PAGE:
Ever since the current government made their staggering cuts to arts funding, Stephen Harper has claimed that the Conservatives spend more on the arts than the Liberals did. “Really?,” everyone asked. “Sure,” said Harper, “I even have my grade 9 in piano!”
The problem with making those kind of claims is that it’s really hard to know for sure. Thanks to a soon-to-be published report from the Canadian Conference of the Arts (and some excellent journalism by James Bradshaw at the Globe and Mail) we now know for sure that Stephen Harper is a big fat liar. About the funding, that is; I have heard nothing about his skill as a pianist.
Anyway, so the reason Harper is a liar is because he said that the Cons spent more on arts funding than the Libs. If he had said they spent more on culture funding than the Libs, he might have gotten a pass—though Bradshaw points out that the Cons are taking undue credit for a large boost to culture funding that occured in their first year in power, fiscally speaking.
“Culture” is the responsibility of the Department of Canadian Heritage. It includes things that you and I would consider to be arts (visual art, music, film, television, radio, dance, etc.) and some things that fall better into the vague category of culture (sports, national identity building, official language initiatives). The former category is called SO1 and the latter SO2.
The report shows that since 2006-07, funding for SO1 has fallen from $817-million to $759-million. However, funding for SO2 increased from $567.7-million in 2006-07 to $631.6-million in 2008-09. And that’s not even including the $45-million from the recently axed SO1 programs (see list here) that is being shifted to SO2 programs (like the Olympics). So there you have it: arts funding is not increasing under a Conservative government. It is decreasing dramatically.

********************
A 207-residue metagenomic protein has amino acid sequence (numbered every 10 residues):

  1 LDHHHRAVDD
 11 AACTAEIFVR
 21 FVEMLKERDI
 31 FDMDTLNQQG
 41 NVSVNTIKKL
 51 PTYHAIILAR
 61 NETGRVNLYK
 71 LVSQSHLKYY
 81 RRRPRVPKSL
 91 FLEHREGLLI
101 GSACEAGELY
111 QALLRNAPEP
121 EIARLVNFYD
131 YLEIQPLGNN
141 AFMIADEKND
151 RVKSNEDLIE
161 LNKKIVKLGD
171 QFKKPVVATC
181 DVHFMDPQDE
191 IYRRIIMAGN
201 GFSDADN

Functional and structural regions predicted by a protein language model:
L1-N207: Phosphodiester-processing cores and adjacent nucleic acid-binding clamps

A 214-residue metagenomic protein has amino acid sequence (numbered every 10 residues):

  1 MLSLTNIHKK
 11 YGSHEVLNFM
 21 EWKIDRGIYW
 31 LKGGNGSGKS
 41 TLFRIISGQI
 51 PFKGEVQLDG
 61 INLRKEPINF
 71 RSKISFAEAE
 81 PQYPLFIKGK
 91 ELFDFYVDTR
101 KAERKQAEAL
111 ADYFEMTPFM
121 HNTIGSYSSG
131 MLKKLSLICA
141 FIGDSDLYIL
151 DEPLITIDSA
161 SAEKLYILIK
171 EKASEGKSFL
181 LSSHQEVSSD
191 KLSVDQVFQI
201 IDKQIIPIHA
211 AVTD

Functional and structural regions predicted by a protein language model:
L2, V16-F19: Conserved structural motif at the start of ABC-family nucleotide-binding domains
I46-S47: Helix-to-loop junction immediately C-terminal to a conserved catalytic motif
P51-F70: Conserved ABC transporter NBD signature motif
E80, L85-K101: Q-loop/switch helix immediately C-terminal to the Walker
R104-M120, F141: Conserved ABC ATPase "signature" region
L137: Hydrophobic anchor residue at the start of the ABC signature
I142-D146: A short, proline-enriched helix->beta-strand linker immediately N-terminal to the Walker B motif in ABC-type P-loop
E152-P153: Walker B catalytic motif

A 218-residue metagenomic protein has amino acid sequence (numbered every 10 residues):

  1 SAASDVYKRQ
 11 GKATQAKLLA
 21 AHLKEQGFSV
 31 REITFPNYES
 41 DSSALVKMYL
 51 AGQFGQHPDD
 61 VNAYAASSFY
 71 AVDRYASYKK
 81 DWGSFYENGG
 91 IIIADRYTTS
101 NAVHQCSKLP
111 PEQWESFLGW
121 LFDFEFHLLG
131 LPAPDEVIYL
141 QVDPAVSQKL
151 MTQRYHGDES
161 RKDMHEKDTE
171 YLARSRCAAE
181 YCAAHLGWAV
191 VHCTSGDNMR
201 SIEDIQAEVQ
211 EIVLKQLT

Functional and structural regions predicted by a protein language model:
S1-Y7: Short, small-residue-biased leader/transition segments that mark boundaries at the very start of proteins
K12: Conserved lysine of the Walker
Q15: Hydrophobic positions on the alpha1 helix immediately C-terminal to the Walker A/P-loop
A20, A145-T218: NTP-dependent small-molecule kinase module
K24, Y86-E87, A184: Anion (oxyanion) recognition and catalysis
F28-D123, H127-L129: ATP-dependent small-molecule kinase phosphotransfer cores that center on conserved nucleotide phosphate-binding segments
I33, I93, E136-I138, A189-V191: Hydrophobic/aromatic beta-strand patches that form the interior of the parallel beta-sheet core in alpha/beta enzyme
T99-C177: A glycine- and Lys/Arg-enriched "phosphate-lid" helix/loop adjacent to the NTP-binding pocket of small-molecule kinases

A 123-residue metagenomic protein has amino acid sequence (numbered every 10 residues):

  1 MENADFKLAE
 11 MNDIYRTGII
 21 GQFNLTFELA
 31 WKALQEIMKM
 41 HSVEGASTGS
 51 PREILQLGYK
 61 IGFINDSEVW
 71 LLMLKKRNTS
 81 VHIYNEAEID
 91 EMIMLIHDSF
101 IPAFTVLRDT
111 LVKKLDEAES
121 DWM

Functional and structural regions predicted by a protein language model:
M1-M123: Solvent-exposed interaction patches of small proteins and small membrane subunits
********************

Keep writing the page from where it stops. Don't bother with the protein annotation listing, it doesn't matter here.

“Such a revelation certainly hints at a targeted approach to arts cuts, which would contradict the government’s assertions that programs were axed based on simple efficiency reviews – and without ideological motivation,” says Bradshaw. Targeted indeed. The Cons have have been openly hostile toward the arts and artists, ever since they circulated a memo that denounced “wealthy celebrities”, “fringe arts groups” and “highly ideological individuals” with “agendas” who inflict “offensive material” on the decent Canadian public. In an open letter to the Prime Minister, playwright-director Wajdi Mouawad says that Harper has symbolically “declared war on the artists”:
Your silence and your actions make one fear the worst for, in the end, we are quite struck by the belief that this contempt, made eloquent by your budget cuts, is very real and that you feel nothing but disgust for these people, these artists, who spend their time by wasting it and in spending the good taxpayers money, he who, rather than doing uplifting work, can only toil.
And so the harsh charictarization of the arts by the Conservative government continues. It’s arts vs. culture; SO1 vs. SO2; lazy, condescending artists vs. salt-of-the-earth taxpayers; offensive material vs. uplifting material; city-dwellers vs. everyone else; shiraz vs. Lucky lager.
It’s obvious to anyone but the teetotallers that sometimes you like to throw back a cold one and sometimes you like to shop in the LCBO Vintages section. Too many cold ones makes you stupid, and too many bottles of Bordeaux make you broke. The important thing is finding a balance, and Stephen Harper wants to throw a kegger.
I am bad at metaphors.
X-posted to Say It With Pie.